An Explanation of Sale-Leasebacks
Since 2006, a growing number of convenience retailers have adopted a strategy of leasing new stores rather than owning, according to industry figures. This trend peaked in 2008 with 72 percent of all new stores being leased, often through sale-leasebacks.
An explanation of sale-leaseback transactions is provided below by industry experts John C. Flippen Jr. and John Sartory of Petroleum Capital & Real Estate LLC.
What is a sale-leaseback financing?
Sale-leaseback (SLB) financing is when a company sells one or more of their single tenant owner-occupied properties to a third-party investor, usually for fair market value. The investor provides the seller with a triple-net (see next paragraph) operating lease for a period of 10 to 25 years, plus options so that the seller can continue to occupy the property. Initially, the seller/tenant usually pays the investor a negotiated annual rent equal to 8 percent to 12 percent of the contracted sale price. Most often, the rate is credit-driven and the real estate is considered to be additional collateral.
What is a triple net lease?
In structuring SLB financing, a prospective investor enters into a long-term lease agreement by which the property is leased back to the seller/occupier; hence a SLB. The long-term lease agreement in SLB financing is referred to as triple net lease. Under a triple net lease, the seller/occupier agrees to pay all expenses associated with the property use and occupancy, including the cost of insurance, real estate taxes, improvements, on-site property management and maintenance, in exchange for control of the property and a favorable long-term lease.
What are the primary benefits realized by a tenant from sale-leaseback financing?
In addition to expense reduction and the conversion of the seller/tenant's liquid real estate assets to capital, a SLB structured properly with an operating lease can provide the seller/tenant company with the following business advantages:
• Up to 100 percent financing based on the appraised value of the property with SLB financing.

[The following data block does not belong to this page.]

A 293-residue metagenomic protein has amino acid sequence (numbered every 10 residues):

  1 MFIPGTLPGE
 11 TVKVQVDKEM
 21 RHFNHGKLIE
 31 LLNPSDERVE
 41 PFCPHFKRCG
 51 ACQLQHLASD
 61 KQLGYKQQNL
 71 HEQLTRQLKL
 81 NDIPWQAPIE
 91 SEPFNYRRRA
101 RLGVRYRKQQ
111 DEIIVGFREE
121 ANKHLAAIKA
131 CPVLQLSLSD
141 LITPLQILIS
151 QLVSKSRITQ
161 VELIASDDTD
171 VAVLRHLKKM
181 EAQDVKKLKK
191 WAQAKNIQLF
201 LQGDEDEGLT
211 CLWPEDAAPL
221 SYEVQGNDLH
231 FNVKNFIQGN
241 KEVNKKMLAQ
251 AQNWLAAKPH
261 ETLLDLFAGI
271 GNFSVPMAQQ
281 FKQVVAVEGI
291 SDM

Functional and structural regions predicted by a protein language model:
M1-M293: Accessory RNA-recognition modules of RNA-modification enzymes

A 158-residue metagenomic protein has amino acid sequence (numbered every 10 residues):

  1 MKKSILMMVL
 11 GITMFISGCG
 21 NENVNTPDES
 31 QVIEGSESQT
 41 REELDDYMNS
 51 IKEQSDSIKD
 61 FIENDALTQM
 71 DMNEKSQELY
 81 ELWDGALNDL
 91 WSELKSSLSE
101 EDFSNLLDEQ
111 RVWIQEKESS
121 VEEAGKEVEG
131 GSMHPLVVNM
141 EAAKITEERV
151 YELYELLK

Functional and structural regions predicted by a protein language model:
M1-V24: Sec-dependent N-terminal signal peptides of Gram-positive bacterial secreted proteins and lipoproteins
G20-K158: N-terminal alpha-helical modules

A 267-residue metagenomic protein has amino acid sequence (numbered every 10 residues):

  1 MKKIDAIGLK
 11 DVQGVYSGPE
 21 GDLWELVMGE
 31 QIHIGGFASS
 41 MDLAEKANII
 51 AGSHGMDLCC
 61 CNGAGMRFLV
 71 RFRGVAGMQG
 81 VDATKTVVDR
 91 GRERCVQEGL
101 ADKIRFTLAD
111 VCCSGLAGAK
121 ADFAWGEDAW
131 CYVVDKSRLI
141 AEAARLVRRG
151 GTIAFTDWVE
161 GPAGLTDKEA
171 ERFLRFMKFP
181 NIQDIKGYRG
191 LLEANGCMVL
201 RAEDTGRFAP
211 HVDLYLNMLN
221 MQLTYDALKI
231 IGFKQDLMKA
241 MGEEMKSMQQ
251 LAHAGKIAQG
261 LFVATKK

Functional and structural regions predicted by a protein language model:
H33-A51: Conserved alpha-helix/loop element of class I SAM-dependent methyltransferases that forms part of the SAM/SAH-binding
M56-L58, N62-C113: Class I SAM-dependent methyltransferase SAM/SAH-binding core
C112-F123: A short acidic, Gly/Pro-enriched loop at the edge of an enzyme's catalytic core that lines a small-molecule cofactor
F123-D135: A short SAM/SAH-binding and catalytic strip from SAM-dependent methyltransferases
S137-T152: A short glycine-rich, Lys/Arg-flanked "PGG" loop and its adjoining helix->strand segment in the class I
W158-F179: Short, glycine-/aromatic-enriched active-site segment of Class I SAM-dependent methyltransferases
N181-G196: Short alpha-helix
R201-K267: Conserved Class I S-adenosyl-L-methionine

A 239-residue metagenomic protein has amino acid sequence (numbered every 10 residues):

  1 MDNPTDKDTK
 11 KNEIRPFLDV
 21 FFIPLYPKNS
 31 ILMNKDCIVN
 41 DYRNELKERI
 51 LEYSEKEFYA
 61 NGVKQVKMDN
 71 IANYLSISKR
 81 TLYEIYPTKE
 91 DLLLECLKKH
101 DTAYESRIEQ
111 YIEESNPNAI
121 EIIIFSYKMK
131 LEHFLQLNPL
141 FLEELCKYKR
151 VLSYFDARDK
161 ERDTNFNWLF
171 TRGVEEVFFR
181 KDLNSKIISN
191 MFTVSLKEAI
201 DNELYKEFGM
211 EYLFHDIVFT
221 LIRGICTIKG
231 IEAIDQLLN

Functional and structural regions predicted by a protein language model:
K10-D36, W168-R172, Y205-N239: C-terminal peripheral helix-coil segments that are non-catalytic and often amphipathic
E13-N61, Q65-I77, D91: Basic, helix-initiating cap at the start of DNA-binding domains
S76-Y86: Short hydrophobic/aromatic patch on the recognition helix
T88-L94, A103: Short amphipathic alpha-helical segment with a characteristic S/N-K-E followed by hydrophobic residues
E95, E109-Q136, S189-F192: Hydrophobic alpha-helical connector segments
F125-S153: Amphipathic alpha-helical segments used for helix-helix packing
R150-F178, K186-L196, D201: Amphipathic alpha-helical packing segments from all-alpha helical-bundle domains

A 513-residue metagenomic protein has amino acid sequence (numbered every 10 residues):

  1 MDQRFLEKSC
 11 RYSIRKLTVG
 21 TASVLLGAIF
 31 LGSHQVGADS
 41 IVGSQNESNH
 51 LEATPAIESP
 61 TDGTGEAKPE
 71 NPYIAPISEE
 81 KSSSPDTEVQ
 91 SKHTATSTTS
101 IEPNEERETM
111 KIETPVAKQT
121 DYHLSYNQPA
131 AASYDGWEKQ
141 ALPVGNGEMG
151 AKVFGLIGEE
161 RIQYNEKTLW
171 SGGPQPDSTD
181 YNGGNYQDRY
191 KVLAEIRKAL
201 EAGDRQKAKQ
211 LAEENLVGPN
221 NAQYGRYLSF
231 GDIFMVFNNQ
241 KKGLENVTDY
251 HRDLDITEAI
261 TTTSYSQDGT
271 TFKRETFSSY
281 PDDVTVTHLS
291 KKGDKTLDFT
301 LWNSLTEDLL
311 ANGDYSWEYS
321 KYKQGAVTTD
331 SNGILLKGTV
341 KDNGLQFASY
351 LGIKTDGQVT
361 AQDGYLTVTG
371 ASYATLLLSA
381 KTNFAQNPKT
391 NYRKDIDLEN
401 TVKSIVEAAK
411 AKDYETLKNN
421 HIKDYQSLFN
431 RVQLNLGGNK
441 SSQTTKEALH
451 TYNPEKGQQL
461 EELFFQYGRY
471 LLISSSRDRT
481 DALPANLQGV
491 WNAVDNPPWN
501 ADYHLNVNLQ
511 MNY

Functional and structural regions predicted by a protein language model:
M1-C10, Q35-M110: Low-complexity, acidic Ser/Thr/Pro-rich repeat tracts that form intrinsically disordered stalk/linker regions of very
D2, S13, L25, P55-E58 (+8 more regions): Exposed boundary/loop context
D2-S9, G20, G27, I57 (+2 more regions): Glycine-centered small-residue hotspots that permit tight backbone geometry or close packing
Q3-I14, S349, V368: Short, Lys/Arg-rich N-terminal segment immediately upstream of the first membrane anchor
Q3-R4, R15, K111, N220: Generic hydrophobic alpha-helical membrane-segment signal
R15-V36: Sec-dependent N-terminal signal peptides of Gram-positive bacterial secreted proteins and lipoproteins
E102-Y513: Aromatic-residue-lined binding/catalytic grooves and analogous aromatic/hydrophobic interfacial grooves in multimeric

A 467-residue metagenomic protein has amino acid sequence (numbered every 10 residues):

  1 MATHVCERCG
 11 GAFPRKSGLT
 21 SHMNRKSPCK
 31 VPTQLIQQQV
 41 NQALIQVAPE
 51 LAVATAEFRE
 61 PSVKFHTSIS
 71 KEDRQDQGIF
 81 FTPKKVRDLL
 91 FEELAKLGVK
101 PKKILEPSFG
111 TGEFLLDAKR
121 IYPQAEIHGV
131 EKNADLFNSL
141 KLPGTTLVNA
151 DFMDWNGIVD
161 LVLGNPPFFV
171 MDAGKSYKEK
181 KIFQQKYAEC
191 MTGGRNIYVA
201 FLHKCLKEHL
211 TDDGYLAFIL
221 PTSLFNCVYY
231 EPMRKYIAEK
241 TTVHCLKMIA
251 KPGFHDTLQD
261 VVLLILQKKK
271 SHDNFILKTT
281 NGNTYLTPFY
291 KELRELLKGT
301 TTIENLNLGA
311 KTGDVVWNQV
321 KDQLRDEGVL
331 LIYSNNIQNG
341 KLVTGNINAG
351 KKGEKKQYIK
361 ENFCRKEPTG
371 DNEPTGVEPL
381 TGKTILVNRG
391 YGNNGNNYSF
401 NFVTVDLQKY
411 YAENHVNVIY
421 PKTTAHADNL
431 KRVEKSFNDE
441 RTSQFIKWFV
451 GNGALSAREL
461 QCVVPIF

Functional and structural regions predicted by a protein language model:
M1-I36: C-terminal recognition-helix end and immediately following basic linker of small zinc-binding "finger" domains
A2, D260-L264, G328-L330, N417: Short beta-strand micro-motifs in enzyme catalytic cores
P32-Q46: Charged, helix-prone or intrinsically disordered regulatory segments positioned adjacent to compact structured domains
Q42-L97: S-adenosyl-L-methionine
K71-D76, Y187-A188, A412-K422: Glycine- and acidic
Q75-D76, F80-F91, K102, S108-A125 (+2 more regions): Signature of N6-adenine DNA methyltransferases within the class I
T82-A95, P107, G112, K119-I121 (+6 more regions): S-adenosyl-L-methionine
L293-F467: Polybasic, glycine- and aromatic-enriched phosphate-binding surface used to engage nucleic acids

• Operating leases that do not appear on the tenant's balance sheet as debt or as a long-term lease obligation with SLB financing.
• Full control of the tenant's real estate under lease provisions with SLB financing.
• Tax-deductible lease payments with SLB financing.
Cash realized from the SLB transactions can be used to enhance liquidity, expand operations, acquire other businesses, reduce debt, invest in 1031 exchanges and make other investments.
What are the primary drawbacks realized by a tenant from sale-leaseback financing?
• Will no longer own the property fee simple.
• Cannot participate in the potential real estate appreciation.
• Will no longer be able to use the fee-simple value of the property as collateral for further financial leverage.
• Cannot leave the property to his or her heirs.
What are some of the requirements of SLB financing providers?
The SLB provider will first look for a strong operator with experience in the convenience store and gas station industry. The SLB provider will look at both the appraised value of the property and the historical cash flow available to service the lease expense. Typically, SLB providers will provide up to 100 percent of appraised value, excluding business value, or a debt service coverage ratio from 1.50 to 2.25, whichever is lower.
Many times, SLB providers will not finance transaction costs, standby letters of credit and lines of credit. These items will have to be financed with either cash or other real assets that are available to use as collateral. If there is a remaining portion that needs to be financed, the lender may offer a tranche of mezzanine for the remaining balance. Sometimes, the tenant can structure an option to buy the property back at a fixed price and/or the current appraised value times some pre-determined multiple during the life of the agreement.
What about obtaining the best SLB financing?
Petroleum Capital & Real Estate LLC recommends clients chose a sale-leaseback (SLB) financing option when the client either does not have the required equity to facilitate a traditional senior debt option and/or the client does not think that the property will materially increase in value over the next 20 years and thus believes their investment capital would have a higher return in other parts of its business.
Robert E. Bainbridge is an author, instructor and expert witness in the appraisal and valuation of convenience stores and gas stations. He can be reached at [email protected] or (541) 823-0029. Find more valuation information at www.cstorevalue.com.
Editor's Note: The opinions expressed in this column are the author's, and do not necessarily reflect the views of Convenience Store News.